* Aikido - A Japanese martial art that emphasizes motion, combining joint locks and throws with the body movements of sword and spear fighting.

* Jujitsu - This 'art of suppleness or flexibility' incorporates unarmed strikes, joint locks, chokes and throws.

* Judo - The word means the 'gentle way' and judo includes attack and defense techniques as well as the physical conditioning and total health that comes from its practice.

* Karate - A martial art of unarmed self-defense in which hand or foot blows are delivered with special shouts from a poised stance. It stresses striking rather than wrestling or throwing an opponent.

* Kickboxing - An American martial art developed in the 1970s by karate practitioners frustrated by rules prohibiting full-contact kicks and punches. Competitors spar, kick, punch, kick blocks, shadow box and break wood.

* Krav Maga - A discipline developed in Israel to train students in self-defense, self-protection, fighting and combat skills, as well as skills to defend others.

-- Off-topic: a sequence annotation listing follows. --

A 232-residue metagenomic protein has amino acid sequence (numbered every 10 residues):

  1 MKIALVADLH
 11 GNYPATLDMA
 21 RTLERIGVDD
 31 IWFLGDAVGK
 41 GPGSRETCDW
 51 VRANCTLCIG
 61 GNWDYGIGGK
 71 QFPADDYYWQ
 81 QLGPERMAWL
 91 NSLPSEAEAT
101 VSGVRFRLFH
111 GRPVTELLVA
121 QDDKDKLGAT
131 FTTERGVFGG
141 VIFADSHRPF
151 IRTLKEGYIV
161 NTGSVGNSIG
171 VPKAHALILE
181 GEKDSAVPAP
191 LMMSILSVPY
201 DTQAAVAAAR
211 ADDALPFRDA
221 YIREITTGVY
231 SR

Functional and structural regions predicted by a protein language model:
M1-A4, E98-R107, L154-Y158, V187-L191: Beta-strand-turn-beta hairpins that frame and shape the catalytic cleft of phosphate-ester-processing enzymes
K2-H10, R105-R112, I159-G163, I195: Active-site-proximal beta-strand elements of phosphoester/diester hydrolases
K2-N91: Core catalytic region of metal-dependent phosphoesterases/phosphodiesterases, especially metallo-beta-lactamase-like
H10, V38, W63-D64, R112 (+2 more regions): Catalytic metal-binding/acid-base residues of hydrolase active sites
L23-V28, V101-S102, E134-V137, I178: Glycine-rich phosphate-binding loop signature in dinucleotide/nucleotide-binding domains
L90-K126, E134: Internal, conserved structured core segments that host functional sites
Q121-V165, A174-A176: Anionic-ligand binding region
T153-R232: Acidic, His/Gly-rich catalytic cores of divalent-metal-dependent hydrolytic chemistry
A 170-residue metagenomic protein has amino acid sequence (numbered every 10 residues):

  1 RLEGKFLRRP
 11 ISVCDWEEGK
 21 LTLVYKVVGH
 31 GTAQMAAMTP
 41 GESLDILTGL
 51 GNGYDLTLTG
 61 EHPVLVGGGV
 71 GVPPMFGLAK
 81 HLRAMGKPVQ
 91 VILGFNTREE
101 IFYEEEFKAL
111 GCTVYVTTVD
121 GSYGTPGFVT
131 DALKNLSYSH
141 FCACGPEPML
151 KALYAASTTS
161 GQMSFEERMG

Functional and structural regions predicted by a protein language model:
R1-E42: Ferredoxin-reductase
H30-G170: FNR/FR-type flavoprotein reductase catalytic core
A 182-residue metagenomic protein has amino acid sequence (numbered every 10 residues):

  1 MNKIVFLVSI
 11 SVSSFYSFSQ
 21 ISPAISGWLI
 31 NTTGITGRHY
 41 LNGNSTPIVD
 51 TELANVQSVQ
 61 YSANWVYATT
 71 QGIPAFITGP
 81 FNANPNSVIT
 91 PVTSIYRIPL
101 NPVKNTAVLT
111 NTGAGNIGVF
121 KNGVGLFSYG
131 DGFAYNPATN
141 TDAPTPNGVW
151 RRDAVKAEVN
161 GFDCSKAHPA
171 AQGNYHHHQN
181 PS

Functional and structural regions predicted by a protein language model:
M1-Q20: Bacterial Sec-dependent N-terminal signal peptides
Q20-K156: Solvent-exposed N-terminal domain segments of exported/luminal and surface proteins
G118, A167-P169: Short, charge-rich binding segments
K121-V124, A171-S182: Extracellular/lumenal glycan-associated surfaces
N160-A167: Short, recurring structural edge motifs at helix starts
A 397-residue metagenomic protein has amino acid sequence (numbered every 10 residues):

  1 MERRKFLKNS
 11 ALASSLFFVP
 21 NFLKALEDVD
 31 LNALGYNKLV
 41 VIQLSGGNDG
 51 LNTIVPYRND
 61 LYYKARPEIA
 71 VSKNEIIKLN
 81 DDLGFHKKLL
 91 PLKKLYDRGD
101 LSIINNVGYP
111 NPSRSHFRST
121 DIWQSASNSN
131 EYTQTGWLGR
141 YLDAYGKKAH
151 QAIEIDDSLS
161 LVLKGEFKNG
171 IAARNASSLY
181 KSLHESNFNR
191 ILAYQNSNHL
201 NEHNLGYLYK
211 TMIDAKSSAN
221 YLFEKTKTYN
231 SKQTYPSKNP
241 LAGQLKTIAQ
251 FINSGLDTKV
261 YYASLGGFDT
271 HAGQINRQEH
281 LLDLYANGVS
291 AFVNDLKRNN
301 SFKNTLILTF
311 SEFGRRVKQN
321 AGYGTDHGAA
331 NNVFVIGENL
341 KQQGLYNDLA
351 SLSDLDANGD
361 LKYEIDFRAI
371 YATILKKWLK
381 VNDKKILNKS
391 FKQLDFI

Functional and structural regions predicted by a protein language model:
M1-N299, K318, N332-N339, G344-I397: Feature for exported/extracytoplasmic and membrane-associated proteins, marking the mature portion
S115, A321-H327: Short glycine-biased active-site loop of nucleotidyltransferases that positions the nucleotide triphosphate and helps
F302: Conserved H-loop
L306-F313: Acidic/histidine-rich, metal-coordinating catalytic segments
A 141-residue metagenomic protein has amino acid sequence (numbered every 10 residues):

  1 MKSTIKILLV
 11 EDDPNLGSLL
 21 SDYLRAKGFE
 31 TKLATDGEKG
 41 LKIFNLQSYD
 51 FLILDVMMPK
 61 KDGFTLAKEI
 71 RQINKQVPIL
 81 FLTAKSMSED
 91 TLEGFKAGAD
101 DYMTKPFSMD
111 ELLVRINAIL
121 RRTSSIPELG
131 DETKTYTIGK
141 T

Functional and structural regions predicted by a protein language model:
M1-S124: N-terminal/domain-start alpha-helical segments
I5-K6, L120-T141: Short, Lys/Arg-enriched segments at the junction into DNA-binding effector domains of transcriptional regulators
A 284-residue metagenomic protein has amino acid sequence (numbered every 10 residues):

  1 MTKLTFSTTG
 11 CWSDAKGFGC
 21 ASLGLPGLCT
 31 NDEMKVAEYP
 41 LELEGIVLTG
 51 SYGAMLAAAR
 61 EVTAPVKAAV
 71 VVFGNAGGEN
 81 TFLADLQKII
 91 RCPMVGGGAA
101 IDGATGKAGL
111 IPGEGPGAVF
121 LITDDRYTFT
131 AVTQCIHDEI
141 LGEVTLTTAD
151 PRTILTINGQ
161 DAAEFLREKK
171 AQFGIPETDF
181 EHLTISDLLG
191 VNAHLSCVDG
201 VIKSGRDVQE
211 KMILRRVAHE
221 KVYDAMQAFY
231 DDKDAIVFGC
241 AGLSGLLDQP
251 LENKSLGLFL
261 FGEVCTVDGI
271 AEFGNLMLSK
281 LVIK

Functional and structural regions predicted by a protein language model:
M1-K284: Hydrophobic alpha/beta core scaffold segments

* Kung fu - An extremely disciplined, powerful martial art where strength is built in low stances and powerful blocks.

* Sumo - The sport of giants, based on ancient military combat and loaded with ceremony, costumes and pageantry. Competitors try to force their opponents out of a ring or onto the floor with any body part above the knee through slapping, sweeps and throws.

* Tai chi - A traditional Chinese approach to exercise, meditation and personal growth practiced for health and self-defense.

* Tae kwon do - A Korean fighting art and the world's most widely practiced martial art. It is an Olympic sport, an artistic discipline, a system of self-defense and a way of life.

Sources: USGyms.net, the Gym Sports Resource Center